I think I may be a little further forward on this now but just how far I'm not really sure. Yes I did add Take Ownership to my context menu but when I checked to see who the owner was I found it had not added 'Administrators' but what appeared to be a standard account (yes, I'm the only user of this PC but I've set myself up to be an Administrator). As a result I've got a mixture of 'Administrators' and seemingly standard accounts in many folders. How do I reset them so that they are all 'Administrators' owners? I've had a level of success using Brink's tutorial and diving into the guts of the system but whether this is the only way of doing it or even the best way I have no idea. And is there any way of using a .reg key to take ownership which makes the owner 'Administrators'. Further to this, it would appear that if 'Administrators' is already the owner you cannot do anything about it without using Brink's tutorial -- at least that is how it seems to me at present. Apart from this I believe I really want 'Administrators' as I'm still having problems saving from apps into some folders that should be open to me.
I apologise if I'm being a bit dense over this but the concept of permissions really is something I'm struggling with although I suppose there must be a good reason. What that may be has me beat at the moment although I suppose security must come into it somewhere.
Anyway, any and all help really is most appreciated, thanks.
Interesting proposition, got me thinking. Microsoft should have leveraged the use of groups more: made Administrators more powerful—trust users with it—and make Power Users the highest-in-power configureable group through the GUI. Adding oneself to Administrators is to be done through a command, and there’s a natural consent in that. A once-only occasion UAC.
Tracey, hello there. If you can assert the outermost branch of the file system you’re experiencing permission problems on, I might be able to serve up a script that will repair those permissions for you.
Before that though, many people who’ve jumped to Windows 10 from a Windows 7 machine are familiar with permission problems like this. Seeing as I haven’t experienced this, I’d appreciate it if I could grab a sample of the permissions from at least one of your problem folders to hopefully gain a little understanding as to what’s gone wrong with the upgrade process.
If you’re willing to help me on this, would you be able to run the below command in a PowerShell session for the outermost folder you’re experiencing problems with, and copy the output text here.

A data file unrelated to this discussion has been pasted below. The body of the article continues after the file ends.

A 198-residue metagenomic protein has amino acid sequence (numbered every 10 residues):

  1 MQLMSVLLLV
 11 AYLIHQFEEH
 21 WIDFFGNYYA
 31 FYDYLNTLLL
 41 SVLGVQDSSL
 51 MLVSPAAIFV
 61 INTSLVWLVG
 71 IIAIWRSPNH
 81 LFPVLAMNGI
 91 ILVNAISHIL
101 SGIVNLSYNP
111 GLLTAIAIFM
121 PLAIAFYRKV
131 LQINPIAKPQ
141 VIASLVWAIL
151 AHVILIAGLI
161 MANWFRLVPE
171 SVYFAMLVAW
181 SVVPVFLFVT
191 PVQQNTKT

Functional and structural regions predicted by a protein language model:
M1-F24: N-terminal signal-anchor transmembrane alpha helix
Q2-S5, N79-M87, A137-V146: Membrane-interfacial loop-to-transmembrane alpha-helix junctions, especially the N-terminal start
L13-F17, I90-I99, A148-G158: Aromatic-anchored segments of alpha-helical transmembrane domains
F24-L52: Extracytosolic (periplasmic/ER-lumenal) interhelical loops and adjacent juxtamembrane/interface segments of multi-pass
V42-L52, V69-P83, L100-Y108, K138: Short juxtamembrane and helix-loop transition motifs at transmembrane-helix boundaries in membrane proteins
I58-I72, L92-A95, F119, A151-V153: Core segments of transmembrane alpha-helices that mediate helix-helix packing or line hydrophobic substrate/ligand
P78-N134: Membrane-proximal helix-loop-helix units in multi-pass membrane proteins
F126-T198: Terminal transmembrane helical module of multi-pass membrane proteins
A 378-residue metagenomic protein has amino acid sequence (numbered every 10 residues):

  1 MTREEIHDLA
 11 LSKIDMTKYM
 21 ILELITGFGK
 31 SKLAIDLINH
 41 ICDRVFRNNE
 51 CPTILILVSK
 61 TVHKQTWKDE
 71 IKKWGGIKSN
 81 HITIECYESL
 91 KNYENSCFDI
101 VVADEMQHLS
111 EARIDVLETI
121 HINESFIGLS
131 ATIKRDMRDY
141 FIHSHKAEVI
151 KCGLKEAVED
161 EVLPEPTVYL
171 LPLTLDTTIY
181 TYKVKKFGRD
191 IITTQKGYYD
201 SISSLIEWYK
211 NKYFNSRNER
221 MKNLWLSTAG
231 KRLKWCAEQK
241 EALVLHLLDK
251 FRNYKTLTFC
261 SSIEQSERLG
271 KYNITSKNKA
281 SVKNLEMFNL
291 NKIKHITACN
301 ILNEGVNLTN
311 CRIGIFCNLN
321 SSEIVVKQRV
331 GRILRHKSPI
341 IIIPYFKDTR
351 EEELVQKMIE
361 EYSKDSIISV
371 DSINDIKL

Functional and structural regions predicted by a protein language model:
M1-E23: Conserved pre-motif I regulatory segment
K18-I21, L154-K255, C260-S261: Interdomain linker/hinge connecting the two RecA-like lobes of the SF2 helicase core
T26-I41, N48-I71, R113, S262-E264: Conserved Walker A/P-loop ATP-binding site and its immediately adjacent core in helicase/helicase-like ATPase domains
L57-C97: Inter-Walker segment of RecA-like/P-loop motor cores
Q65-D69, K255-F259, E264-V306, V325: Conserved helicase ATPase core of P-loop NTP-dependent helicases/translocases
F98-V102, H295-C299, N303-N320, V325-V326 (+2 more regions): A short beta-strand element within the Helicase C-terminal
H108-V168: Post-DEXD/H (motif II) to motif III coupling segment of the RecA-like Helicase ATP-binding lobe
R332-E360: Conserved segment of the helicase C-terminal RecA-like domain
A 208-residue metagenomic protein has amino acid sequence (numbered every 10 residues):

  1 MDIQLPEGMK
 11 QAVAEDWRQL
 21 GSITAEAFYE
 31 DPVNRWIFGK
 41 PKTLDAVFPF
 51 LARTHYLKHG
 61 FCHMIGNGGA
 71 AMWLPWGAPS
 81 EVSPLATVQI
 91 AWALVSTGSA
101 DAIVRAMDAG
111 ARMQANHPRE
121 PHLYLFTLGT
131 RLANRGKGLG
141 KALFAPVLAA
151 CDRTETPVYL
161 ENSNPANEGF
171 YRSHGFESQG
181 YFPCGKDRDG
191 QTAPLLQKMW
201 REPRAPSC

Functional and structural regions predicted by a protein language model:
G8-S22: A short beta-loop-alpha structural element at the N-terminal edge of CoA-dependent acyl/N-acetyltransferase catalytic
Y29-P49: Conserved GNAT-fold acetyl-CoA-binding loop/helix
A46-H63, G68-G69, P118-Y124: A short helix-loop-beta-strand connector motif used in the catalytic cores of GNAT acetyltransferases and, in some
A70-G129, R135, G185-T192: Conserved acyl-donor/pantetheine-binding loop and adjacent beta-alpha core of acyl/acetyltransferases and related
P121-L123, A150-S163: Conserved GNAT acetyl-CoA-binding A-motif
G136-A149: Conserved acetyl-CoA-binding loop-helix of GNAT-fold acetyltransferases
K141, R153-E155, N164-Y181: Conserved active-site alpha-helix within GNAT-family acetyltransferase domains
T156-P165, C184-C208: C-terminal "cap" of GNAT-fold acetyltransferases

And also one subdirectory would be great.
Just at the moment I'm in no position at all to help anyone. It looks like I've got a catastrophic crash on my hands. Everything was going great for the first time in days and I decided to install another 1TB HD I have. Big mistake! Since then I've been struggling to get my PC up and running and its looking like the SSD with Win7 and Win10 partitions on it has crashed big time. I've checked out all the connections including those I haven't touched and as far as I can make out everything seems to be fine but the damned thing just will not fire up. Thankfully I only took a backup of both on Saturday so hopefully I'll be able to recover providing the SSD can be recovered, if indeed it is that SSD. At present Chkdsk is testing the SSD and its deleting a whole load of extended attribute sets from the Win10 partition - whatever extended attribute sets are!!!
Anyway, it's likely I shan't be posting to this forum for a while at least until I get my PC sorted out. This post is being prepared on a spare old PC but it is old and slow. Nevertheless it does enable me to get online.
No need to apologise as the system is a bit convoluted on a single User system.
Basically "Groups and Users" are vaguely similar to "Folders (Directories) and Files".
A "Group" is a convenient way to handle multiple "Users".
This is useful when multiple "Users" need to access "Files" in the same "Folder" (i.e. business LAN).
Instead of adding each "User" to every "Folder", they are added to a "Group".
The "Group" is then added to the "Folder".
Here is a TechNet link about "Owner":
How Owners Are Assigned and Changed
Business setups may be using Active Directory and the recommended setup has an extra Group:
User -> Global Group (AD) -> Local Group (specific PC) -> Folder
Last edited by lehnerus2000; 16 Jan 2017 at 21:07.
Reason: Additional, Title